Homicide, Definitions and Classifications of

Early legal codes, including English common law, defined homicide as the killing of a human being and included suicide. As the American legal system evolved, suicide was excluded and homicide became "the killing of one person by another" (Allen and Simonsen 1998, p. 615).

National and international definitions of homicide vary from society to society. Because most societies consider homicide to be the killing of one human being by another human being, both suicide and the murder of infrahuman beings (beings "lower" than humans) are excluded from the definition. The differentiation between abortion and homicide has not always been so clear-cut. Some people consider a fetus to be a human being from the moment of conception, whereas others are more liberal in their beliefs. The debate over the line between human being and nonhuman being, with regard to abortion, is a continuous issue, but the U.S. Supreme Court's January 1973 Roe v. Wade decision eliminated the act, especially in the first trimester of pregnancy, from the definition of homicide. At the start of the twenty-first century, forty states and the District of Columbia prohibited (except in rare circumstances) abortions after the fetus becomes viable (i.e., capable of surviving outside the mother on its own)—generally after the twenty-seventh week of pregnancy. When the fetus becomes viable, it becomes a human being and, unless legally permitted, its termination falls within the realm of homicide. An ongoing legal issue is "partial birth" abortion in relation to the subject of homicide.

Homicide is generally divided into two categories: criminal (unjustifiable) and noncriminal (justifiable or excusable). Noncriminal homicide involves the taking of the life of another in a manner that would not invoke criminal sanctions. The police officer who kills in the line of duty, the public executioner who is paid for the action, and the private citizen who kills to protect his or her own life and/or the life or lives of others may be justified or excused for their behavior.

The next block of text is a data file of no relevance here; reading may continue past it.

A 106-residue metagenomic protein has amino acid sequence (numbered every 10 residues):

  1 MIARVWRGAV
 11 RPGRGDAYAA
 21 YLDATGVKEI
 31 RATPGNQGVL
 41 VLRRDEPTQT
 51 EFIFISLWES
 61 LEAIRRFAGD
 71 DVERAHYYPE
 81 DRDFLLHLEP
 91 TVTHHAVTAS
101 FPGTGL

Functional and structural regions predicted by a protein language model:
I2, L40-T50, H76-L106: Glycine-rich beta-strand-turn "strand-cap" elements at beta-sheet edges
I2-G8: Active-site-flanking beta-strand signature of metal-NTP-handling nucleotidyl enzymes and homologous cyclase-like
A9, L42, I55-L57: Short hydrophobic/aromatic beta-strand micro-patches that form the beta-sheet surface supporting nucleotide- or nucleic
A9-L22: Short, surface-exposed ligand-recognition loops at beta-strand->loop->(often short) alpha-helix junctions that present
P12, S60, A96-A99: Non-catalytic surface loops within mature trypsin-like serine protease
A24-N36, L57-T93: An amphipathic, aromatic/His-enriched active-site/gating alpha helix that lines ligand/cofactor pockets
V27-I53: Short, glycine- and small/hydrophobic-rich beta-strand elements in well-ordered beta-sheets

Criminal homicide is an act that is mala in se. This means that it is behavior that is morally wrong in itself and is objectively and inherently criminal regardless of where it occurs. The killing of a person by another in a nonlegal manner is a violation of "natural law," which Frank Schmalleger defined as "rules of conduct inherent in human nature and in the natural order which are thought to be knowable through intuition, inspiration, and the exercise of reason, without the need for reference to man-made laws" (Schmalleger 2001, p. 122). Homicide that is criminal is classified as a felony and is typically punishable by a year or more in a state or federal penal institution. In some circumstances, the death penalty may be administered.

Each state differs in the defining of criminal homicide. The Federal Bureau of Investigation's Uniform Crime Reports uses the categories of murder and nonnegligent manslaughter ("the willful ... killing of one person by another person") and manslaughter by negligence ("the killing of another person by gross negligence"). It classifies justifiable homicide separately and excludes traffic fatalities. It is most helpful to simply divide criminal homicide into murder (first degree and second degree) and manslaughter (negligent, or involuntary, and nonnegligent, or voluntary).

First-degree murder consists of both premeditation and malice aforethought. Perpetrators of such murders possess mens rea, or criminal intent. They possess an "evil mind" or "depraved heart." They are aware that they have no right to kill, but they intend to commit an act of murder anyway (malice aforethought), and they carefully plan the demise of their victim (premeditation). For example, Joe Jones is an heir to the fortune of his Uncle John. Finding himself in need of money, Jones, after careful contemplation, decides that he wants his uncle dead and carefully plans to kill him via poisoning. Jones does not have to be present at the time of his relative's death to be convicted for his action.

In second-degree murder there is malice aforethought without premeditation. In other words, the offender intends to kill the victim but does not plan the lethal act. Bill Smith buys a new car, drives it home, and parks it in his driveway. While Smith is in his home, a neighbor attempts to vandalize and destroy Smith's new automobile. In a fit of rage and the full intent to kill, Smith returns to the driveway and murders his neighbor.

An act of voluntary or nonnegligent manslaughter is committed when a person attempts to hurt, but not kill, another human being—but the victim dies in the process. In a fit of drunken rage, Ray Wrong decides to teach his wife a lesson by banging her head against a wall. At the completion of his act, she is dead.